Smiles Dental in Clark County remains open amid mass closures of dental offices due to COVID-19
VANCOUVER — If you have a toothache, you may be having trouble finding a dentist to help with it. According to Smiles Dental, more than 75 percent of dental offices in Washington have closed since the beginning of the pandemic.
Not to fret though, there is a solution. According to Dental Intelligence, an analytics provider, there are still dental practices open in nine Washington cities, including three in Clark County. Smiles Dental in Ridgefield, Hazel Dell and Camas is open for emergency appointments and questions.
“A memo was put out by Homeland Security in March, saying that there are some essential and critical businesses that need to stay in business during a pandemic situation like this and dentistry was listed as one,” said Dr. Raymond Frye, CEO and founder of Smiles Dental and Optima Dental Spa. “We started out by letting everybody have the opportunity who wanted to be furloughed, and who felt comfortable to stay in the office. Fortunately, we had enough that were willing to volunteer to stay in the offices and keep the majority of our offices open.”
Frye explained in a release sent out this week, that Smiles Dental has prevented 175 patients from going to the emergency room since March. He also mentioned 40 percent of those were patients new to Smiles Dental. In just the first 10 days of the statewide restrictions, nearly 50 people were treated in Clark County by Smiles, for a toothache or emergency issue.
Keeping dental patients out of the emergency room is incredibly important right now, Frye said. In April alone, Smiles is executing to treat 1,000 patients that otherwise would have been forced to go to the hospital. In the combined regulations set forth by the Washington state and federal government, treatment of only urgent and emergent dental issues are permitted right now.
Frye explained that emergent issues are fairly obvious. Waking up in the morning with a throbbing tooth and heading to the dental office, or having extreme pain would be emergent, he said.
“The confusion I’ve seen as the CEO and as a dentist provider myself, is the gray area of what is urgent care,” Frye said. “As our industry we’ve had to have a conversation about what urgent care is. The American Dental Association came out with their guidelines, and we’re subscribing to their guidelines, which seemed very reasonable.”
“Basically, any problem that you’re experiencing or that we see as your provider that we feel or you feel in the next 90 days if it were to go untreated could turn into a real emergent situation either become very painful, or just become a lot more intense of a procedure if it were to be delayed [is urgent],” he said.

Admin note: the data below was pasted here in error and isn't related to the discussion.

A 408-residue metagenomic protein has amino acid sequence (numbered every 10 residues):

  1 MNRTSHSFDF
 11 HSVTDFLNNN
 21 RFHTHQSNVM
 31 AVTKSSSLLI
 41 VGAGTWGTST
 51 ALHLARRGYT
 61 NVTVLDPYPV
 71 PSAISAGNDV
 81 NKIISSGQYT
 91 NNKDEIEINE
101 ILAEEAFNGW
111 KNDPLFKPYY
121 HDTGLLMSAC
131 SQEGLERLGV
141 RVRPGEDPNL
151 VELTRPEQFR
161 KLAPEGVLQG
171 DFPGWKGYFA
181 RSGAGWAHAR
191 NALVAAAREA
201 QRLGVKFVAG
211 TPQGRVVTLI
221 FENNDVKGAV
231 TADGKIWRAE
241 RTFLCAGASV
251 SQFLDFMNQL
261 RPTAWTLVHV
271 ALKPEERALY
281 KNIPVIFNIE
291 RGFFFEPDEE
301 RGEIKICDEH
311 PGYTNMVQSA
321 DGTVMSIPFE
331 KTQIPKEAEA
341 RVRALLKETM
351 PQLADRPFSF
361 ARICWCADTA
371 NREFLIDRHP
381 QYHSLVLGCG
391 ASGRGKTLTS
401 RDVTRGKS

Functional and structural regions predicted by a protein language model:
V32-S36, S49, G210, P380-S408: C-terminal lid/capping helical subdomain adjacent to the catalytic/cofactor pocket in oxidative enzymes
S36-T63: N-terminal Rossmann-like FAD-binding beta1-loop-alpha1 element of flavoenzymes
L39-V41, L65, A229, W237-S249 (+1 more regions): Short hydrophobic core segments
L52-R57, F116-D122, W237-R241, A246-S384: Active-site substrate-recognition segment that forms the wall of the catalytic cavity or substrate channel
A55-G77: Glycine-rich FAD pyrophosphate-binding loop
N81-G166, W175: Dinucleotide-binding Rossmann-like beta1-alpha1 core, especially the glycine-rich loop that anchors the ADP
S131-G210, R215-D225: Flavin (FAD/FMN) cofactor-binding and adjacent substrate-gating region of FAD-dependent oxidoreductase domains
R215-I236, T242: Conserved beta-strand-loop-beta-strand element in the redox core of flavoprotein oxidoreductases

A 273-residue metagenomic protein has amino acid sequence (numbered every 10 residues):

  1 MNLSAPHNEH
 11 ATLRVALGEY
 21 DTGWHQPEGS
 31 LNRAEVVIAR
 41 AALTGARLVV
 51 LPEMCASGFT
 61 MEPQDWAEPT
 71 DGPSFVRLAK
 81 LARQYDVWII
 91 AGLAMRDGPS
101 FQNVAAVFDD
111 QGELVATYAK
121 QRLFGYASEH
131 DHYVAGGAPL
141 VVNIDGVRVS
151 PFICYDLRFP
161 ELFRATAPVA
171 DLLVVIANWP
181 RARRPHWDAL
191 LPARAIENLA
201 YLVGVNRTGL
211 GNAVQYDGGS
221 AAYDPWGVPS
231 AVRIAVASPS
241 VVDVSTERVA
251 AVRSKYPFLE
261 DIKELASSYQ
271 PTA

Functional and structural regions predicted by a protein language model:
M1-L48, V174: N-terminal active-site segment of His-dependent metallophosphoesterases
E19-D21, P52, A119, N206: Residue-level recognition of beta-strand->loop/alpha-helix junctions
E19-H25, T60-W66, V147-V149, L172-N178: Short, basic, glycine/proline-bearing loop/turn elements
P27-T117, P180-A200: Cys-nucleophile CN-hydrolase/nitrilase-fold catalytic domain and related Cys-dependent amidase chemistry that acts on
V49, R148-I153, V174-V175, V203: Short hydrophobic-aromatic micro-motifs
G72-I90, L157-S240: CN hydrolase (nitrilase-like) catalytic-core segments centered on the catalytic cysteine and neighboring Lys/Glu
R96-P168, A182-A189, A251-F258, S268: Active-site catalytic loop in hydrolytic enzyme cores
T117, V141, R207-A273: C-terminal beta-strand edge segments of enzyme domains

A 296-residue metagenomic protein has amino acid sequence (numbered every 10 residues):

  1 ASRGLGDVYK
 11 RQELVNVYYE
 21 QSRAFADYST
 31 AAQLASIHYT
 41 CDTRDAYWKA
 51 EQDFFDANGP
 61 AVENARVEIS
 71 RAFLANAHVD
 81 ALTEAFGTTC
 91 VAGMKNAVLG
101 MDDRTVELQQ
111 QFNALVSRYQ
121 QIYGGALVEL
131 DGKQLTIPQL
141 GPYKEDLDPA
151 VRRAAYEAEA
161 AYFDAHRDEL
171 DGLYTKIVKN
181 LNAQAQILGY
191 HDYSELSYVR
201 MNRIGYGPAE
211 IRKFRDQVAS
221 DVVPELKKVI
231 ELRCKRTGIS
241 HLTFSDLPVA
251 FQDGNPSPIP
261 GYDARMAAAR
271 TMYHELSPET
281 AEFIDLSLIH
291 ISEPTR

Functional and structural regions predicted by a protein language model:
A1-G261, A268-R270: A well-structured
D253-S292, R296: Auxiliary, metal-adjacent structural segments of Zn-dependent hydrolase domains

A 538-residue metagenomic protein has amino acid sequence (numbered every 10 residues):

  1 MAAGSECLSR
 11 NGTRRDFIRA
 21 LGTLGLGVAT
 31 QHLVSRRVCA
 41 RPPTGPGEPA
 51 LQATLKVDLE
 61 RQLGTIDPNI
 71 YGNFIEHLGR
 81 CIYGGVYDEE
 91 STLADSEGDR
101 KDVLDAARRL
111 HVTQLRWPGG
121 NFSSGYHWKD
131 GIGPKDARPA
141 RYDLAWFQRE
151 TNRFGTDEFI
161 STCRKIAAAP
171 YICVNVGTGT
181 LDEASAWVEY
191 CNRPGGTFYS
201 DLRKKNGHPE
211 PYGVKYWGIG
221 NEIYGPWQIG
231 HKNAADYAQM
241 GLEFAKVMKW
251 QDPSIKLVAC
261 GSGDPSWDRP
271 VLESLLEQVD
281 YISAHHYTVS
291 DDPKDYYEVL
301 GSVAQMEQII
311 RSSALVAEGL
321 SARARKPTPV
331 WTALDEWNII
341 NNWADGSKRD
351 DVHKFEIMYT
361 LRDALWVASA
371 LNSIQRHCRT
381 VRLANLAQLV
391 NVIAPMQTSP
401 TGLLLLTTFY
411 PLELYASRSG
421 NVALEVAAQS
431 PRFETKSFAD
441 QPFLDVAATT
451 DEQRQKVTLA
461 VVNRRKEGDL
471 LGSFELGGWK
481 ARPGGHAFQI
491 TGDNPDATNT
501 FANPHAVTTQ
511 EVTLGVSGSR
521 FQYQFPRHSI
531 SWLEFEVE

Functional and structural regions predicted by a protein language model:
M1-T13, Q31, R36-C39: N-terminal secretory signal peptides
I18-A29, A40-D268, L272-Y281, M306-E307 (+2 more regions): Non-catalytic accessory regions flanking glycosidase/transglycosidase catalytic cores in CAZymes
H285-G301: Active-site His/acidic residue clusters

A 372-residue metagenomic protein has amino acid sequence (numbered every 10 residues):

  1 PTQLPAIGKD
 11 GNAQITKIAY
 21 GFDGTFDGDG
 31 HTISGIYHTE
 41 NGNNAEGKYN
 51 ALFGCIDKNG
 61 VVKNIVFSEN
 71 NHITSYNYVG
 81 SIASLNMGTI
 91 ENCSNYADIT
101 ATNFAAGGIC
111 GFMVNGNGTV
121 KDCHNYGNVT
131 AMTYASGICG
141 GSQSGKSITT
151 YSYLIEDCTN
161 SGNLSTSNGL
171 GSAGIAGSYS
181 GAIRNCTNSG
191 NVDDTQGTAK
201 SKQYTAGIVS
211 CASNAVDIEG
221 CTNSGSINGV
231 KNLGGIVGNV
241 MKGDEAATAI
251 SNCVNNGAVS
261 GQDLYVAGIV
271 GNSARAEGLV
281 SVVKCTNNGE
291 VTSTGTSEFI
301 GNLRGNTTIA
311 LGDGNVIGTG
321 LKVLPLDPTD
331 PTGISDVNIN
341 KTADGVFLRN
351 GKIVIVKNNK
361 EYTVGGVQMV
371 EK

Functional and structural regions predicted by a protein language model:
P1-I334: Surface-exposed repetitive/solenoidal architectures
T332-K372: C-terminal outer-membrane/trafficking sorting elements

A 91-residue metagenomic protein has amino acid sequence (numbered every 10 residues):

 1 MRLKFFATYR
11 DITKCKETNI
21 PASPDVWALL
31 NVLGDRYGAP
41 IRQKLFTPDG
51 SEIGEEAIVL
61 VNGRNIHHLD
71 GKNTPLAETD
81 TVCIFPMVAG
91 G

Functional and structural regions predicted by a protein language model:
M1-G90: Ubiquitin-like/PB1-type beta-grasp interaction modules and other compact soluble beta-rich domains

As an example, Frye said looking into your mouth and seeing a large hole in your tooth, perhaps a past root canal that is in need of a crown, would classify as urgent. Even if such a malady was not hurting you yet, Frye said, within 90 days such a condition would likely worsen to emergent status.
Smiles currently has a consultation phone number on which people can ask questions and get advice on whether their concern may be emergent, urgent or can wait. To reach this line call (888)-552-6957.
“If you’re having a situation you’re dealing with dentally, and you’re trying to mitigate and calculate the risk factor going in or staying in, you can call us,” Frye said. “We’ll do some triage, some questions that will determine in our professional opinion if you’re okay to wait until the ‘Shelter In’ is lifted or if we feel like you should come in.”
Smile Dental offices everywhere have also stepped up their level of cleaning and precautions. If you visit, you will have your temperature taken before your appointment. The waiting area is also cleaned continually and has less commonly touched objects in it, such as magazines.
With many of their patients without insurance, Smiles Dental is currently offering a low flat rate of less than $50 for anyone who needs care but does not have health insurance.
In addition to discounted rates, Smiles is also aiding their fellow healthcare workers at local hospitals and medical offices by donating their extra personal protective equipment (PPE) and medical masks. Frye explained that their office stocked up on the PPE supplies prior to the virus arriving in the U.S. and now have an overabundance.
“We’re very fortunate that we kind of saw this coming and we had more than sufficient supply to maintain our normal operations for the next six months,” Frye said. “Because our employees are part of the communities that they live in, a lot of them have spouses or friends or family that work in other medical care facilities where there’s a greater need. They’ve been taking this excess of PPEs we have and personally delivering them to different emergency rooms.”
Smiles has donated tens of thousands of surgical masks to date.
For more information on dental offices that remain open for urgent and emergent care, as well as treatment options from Smiles Dental, visit them online.